While this story is not about CrossFit, CrossFit was a huge part of my life. I became obsessed when I found it. I lived, breathed and ate it. It consumed me and I believe distracted me from my condition, therefore my condition did not consume me as it has done to so many other women. I opened my gym 7 months after shaving my head. I built a community of people that supported one another. We were comfortable being ourselves around each other. Plus it was fucking hot in the summer so taking that bandana off my head around them was easy. But only in the gym. I was not ready to bare my head in public. Not one single bit.
“I love you, I love you, I love you!” Michael Franti sang along with 500 other people in the 9:30 club in Washington DC. It was magical to hear this and it gave me the courage to take off my bandana for the first time in public. Well, he also had a bald woman up on stage singing with him. That definitely helped too. I whipped that thing off and stood there in the club and I felt it. I felt the love, I also got a couple free drinks out of it, so score! This started my foray into the public eye with no boundaries and when I say no boundaries I mean other people. They don’t give a shit. They will ask you if you have cancer with no hesitation.
There is something about the grocery store. Going into the grocery store without my bandana was the hardest trip to take. For some reason, it made me the most nervous of all. Like poop my pants nervous but I did it and you know what, it was worth it. I sat in the car getting up my nerve, whipped that thing offsetting it on the seat next to me so I couldn’t chicken out halfway through and put it back on my head and walked in. As I walked down the aisles everyone stared at me. Looking back now, they were probably staring because I’d left the gym and had on a tiny tank top, booty shorts and tall socks. They were probably staring at my ass, not my head. But yeah, they stared. I got to the check out line and the lady behind the counter looked at me and said, “I’ve been waiting for you to take that damn thing off your head!” and you know what? I never put one on again.
While we are on the subject of grocery stores, actually it’s not only grocery stores but I would say they are where it happens most frequently, but really it’s every time I am in public. Someone comes up to me and asks about my cancer. I know I am bald. I know chemo causes baldness, but if you see me in person, I do not look sick. At. All. I am fit. I am strong, and it shows. Granted every once in a while I am desperately hung over and maybe then I look like I’m on my third round of chemo but for fuck's sake people, I DO NOT HAVE CANCER. Now, with all those big bold letters it looks like it bothers me and I have to say once in a while it does, like the time I got prayers from not only the lady in front of me in the checkout line but also the lady behind me in line. Fuck. Now I know people are just trying to connect with me, find some common ground. All of their stories are the same. They have or had or know someone that has or has had cancer. They want me to know it’s ok and they hug me and they pray for me and I know that I don’t have cancer but I am happy to receive their love. I know it’s why I’m so lucky in my life, I get tons of love from complete strangers.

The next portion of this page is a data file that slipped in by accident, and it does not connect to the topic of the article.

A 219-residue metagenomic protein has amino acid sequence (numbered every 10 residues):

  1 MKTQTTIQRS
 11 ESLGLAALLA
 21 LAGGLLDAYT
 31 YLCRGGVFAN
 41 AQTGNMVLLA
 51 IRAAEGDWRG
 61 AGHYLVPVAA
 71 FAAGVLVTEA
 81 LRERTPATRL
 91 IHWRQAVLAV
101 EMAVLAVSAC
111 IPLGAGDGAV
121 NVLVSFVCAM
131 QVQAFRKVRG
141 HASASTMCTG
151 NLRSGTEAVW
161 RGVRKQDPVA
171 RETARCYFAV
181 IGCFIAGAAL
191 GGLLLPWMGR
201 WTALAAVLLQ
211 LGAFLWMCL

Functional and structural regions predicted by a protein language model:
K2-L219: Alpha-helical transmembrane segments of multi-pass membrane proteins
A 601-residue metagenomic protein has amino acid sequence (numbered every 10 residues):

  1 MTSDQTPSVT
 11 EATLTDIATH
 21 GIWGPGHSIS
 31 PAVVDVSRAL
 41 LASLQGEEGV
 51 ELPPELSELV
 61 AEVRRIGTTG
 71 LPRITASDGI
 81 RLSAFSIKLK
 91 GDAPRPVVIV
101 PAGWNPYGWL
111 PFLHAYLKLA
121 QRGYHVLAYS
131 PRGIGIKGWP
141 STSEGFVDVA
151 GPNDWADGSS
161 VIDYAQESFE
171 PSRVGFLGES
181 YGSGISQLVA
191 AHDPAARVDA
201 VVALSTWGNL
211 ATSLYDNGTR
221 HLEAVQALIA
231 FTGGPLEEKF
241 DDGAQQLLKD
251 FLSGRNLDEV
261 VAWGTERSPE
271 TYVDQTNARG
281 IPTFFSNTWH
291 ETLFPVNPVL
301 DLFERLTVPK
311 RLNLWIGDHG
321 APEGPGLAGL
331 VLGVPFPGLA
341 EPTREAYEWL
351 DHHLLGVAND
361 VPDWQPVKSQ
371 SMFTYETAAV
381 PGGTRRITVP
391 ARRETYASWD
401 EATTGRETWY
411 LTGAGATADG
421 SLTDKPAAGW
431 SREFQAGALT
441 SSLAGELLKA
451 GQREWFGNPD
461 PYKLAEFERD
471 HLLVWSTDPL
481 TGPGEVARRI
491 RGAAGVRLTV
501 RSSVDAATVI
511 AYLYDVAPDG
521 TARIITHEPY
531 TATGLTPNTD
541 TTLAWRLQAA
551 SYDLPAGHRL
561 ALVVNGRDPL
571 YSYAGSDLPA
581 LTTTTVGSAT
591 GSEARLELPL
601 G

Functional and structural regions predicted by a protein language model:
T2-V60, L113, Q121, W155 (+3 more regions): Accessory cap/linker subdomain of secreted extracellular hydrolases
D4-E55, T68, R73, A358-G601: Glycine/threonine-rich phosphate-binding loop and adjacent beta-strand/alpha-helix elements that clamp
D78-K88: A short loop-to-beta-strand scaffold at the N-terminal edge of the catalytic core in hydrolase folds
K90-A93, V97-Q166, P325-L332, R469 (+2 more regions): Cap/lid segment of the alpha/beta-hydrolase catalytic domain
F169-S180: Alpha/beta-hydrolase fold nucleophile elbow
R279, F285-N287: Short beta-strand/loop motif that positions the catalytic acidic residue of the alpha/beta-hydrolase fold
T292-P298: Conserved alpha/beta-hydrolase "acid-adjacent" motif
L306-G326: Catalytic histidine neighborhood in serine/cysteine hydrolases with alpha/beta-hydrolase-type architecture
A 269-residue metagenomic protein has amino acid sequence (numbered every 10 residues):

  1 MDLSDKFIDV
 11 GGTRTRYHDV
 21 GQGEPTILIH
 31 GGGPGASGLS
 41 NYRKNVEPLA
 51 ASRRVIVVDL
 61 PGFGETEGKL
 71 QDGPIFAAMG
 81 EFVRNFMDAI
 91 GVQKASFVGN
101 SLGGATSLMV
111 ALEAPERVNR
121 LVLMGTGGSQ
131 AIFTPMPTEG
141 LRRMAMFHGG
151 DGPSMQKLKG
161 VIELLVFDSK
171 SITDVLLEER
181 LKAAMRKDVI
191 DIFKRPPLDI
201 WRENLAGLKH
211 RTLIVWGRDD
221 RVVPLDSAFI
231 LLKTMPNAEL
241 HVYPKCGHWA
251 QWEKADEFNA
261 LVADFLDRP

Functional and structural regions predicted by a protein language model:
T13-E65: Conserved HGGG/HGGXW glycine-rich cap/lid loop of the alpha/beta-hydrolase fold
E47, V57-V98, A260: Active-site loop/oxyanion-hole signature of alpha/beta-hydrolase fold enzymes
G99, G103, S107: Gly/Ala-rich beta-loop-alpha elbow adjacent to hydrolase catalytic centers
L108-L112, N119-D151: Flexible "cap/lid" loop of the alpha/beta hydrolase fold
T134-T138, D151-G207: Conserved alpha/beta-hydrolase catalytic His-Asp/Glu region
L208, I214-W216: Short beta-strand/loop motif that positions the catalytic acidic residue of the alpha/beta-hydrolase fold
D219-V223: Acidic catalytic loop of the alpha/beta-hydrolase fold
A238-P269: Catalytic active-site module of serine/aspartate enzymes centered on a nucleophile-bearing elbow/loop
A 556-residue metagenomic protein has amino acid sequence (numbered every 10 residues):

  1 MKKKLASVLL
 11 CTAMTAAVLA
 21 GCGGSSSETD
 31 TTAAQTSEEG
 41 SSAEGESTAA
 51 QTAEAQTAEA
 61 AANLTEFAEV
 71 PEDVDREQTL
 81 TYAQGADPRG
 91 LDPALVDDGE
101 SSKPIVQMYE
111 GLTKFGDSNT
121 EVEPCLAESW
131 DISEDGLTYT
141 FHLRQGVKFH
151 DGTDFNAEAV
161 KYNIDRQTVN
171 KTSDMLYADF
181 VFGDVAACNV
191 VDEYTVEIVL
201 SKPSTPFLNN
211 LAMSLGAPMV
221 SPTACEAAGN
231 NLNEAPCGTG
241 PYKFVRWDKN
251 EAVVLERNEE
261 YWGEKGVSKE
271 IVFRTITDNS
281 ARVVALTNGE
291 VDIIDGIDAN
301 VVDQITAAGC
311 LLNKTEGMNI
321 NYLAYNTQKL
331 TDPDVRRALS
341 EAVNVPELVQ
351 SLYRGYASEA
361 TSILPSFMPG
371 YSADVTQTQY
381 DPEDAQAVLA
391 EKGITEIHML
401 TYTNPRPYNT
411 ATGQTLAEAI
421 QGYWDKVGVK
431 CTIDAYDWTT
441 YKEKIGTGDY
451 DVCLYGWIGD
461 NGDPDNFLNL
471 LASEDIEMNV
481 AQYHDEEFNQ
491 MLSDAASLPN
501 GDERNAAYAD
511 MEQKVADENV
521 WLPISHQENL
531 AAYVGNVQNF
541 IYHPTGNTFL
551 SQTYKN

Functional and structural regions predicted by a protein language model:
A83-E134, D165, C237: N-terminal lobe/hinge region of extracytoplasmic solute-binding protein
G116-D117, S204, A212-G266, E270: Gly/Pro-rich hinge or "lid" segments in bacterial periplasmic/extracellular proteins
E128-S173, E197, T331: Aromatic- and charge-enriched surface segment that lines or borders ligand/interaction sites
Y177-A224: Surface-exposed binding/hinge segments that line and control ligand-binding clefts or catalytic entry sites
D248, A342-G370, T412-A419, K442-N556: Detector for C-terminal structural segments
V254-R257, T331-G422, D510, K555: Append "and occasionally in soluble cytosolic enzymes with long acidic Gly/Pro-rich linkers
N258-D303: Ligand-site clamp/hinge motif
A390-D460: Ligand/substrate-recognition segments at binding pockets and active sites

I have twin boys. No, I have amazing twin boys. Granted I blocked out the first 4 years of their life and from the ages of 14–18, because babies are hard and well, teenagers are the worst. I say that jokingly and I really do remember. Ryan’s hair went first he was about 14 then about 9 months later, Drew lost all of his. To say it was traumatic doesn’t cut it. People always said, “well, at least they are boys. Boys can pull off bald.” NOT A 15-YEAR-OLD BOY! They aren’t bald and teenagers are the meanest creatures on the planet. Now, I had to be strong. I had to be proud. I had to find an answer. Why in the world were all three of us bald within a year of each other? Hmmm, Jason wasn’t bald! Was he poisoning us? We tested for arsenic, for heavy metals, for radon. No, he wasn’t poisoning us… I changed my diet, went to Johns Hopkins hospital, went to other dermatologists, read every single thing I could on autoimmunity and alopecia. Nothing. Nothing. Nothing. No answers just acceptance.
Jason was and still is our biggest supporter. Jason gets what he wants and he’s not afraid to fight for it. Hell, that’s how he got me. He’s not really good with emotions. Claims he has none, but that’s not true. He has a strong love for us and he just shows it in a different way. He shows it by always supporting us, making us face our fears and taking on our problems head-on. It’s hard love but love nonetheless. On one of my particularly hard days he looked at me and said, “Leah, it’s just your head! It’s always been there, you can just see it now.” Good fucking point. WE are lucky in the fact that we all have wonderfully shaped heads. No bumps or lumps, our faces are set in our heads very symmetrically. We are pretty lucky in that sense. We are beautiful people.
Going on 11 years of this we have had a long time to process and adapt and most importantly accept. You see acceptance is beautiful. It shows everyone else that you accept who you are and so they have no other choice but to accept you too.
Confidence is a funny thing. What it boils down to is self-love. When you realize that it doesn’t matter what life throws at you, you are equipped to deal with it and move past it. We are here to learn, to grow and ultimately to share. I’m using my biggest challenge as my biggest platform. I want to share what I have learned. I want to share the love I have received and ultimately I want to teach you that you are an incredible being. We are fucking magical creatures! We run on light and energy! Believe in yourself and your abilities to take on your challenges and believe me, you will rise above them and be better for it.